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Misdiagnosis and failure to diagnose

A typical medical malpractice lawsuit involves a doctor who makes a mistake. A classic example might be a doctor who amputates the wrong leg on a patient. But in many medical malpractice cases, the problem isn’t what the doctor did, but what the doctor didn’t do.

Some of the most serious and complicated medical malpractice cases involve claims of misdiagnosis or failure to diagnose.

What the doctor missed

These cases involve serious illnesses such as cancer that can become extremely serious if they are not treated in time. The plaintiff in these cases is the patient or their surviving family members, and they claim that the doctor’s failure to diagnose and treat the illness in time led to a worsened condition.

Medical malpractice law recognizes that doctors are only human and can make mistakes. They can’t be expected to cure every disease and save every patient. However, they must provide their patients with medical care that is up to the standards of their profession. If they fail to do so, and the patient is injured as a result, they may be found liable for the patient’s damages.

A worsened condition

Once the plaintiff has shown that the doctor’s treatment fell short of professional standards, and that this shortfall caused their injury, the plaintiff has to show what they suffered as a result. This leads to another area where misdiagnosis cases can get very complicated.

In the example of the amputation mistake, the patient can show what damages they suffered as a result of losing their leg. For instance, they can show medical and rehabilitative costs, pain and suffering and so on. This is no simple task, but it’s even more complicated when the damages stem from a failure to treat a condition. The actual injury to the patient comes from the illness. The doctor didn’t cause the illness, they failed to act against it.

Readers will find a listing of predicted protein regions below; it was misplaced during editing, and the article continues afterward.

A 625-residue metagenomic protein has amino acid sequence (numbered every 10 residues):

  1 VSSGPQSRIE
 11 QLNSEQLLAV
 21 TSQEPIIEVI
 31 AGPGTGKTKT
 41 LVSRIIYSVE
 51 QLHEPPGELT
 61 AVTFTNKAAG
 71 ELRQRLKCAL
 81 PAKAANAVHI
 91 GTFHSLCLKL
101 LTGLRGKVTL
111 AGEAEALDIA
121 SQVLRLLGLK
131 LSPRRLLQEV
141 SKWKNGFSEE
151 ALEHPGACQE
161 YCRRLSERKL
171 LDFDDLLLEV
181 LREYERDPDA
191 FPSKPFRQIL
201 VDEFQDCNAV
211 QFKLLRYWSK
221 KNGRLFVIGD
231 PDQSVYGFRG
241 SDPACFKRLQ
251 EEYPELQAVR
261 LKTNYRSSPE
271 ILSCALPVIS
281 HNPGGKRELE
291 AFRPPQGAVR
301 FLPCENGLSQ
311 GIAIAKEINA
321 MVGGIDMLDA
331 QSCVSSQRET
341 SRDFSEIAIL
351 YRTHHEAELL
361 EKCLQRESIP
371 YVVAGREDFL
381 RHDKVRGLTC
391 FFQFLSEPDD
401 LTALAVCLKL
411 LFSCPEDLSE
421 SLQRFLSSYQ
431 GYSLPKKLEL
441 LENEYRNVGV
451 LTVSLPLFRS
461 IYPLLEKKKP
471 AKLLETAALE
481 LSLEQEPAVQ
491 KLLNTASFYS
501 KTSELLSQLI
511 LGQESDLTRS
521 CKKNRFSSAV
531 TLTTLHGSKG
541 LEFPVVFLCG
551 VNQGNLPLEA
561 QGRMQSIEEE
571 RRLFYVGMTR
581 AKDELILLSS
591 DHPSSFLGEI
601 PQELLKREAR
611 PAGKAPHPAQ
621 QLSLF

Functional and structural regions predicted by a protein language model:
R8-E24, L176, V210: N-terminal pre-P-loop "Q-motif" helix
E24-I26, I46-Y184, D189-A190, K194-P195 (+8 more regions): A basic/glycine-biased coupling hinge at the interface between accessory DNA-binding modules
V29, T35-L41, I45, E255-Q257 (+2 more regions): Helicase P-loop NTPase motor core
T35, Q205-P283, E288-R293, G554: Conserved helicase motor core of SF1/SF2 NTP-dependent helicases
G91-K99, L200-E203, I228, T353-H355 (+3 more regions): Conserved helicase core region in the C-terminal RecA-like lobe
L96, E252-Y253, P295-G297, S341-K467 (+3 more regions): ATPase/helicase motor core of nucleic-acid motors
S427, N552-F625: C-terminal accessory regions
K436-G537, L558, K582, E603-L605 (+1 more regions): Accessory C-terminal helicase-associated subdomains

In these cases, the plaintiff has to show that they suffered a worsened condition because of the doctor’s mistake. They have to show what their condition was like when they were finally treated, contrasted to what it would have been like had they been treated in a timely manner, and show how much they suffered due to this worsened condition.

Complex evidence

To provide this kind of evidence, plaintiffs typically have to rely on expert witnesses. These are usually other doctors or medical experts who are called upon to examine the facts and give their professional opinions. Of course, the defense will have its own expert witnesses, who will likely reach different conclusions.

It is no easy task for the court to sort through all this evidence, and it’s not easy for the plaintiff to present the evidence in a way that is going to convince the court. It is crucial that the injured and their families talk to lawyers with experience in medical malpractice cases involving claims of misdiagnosis or failure to diagnose.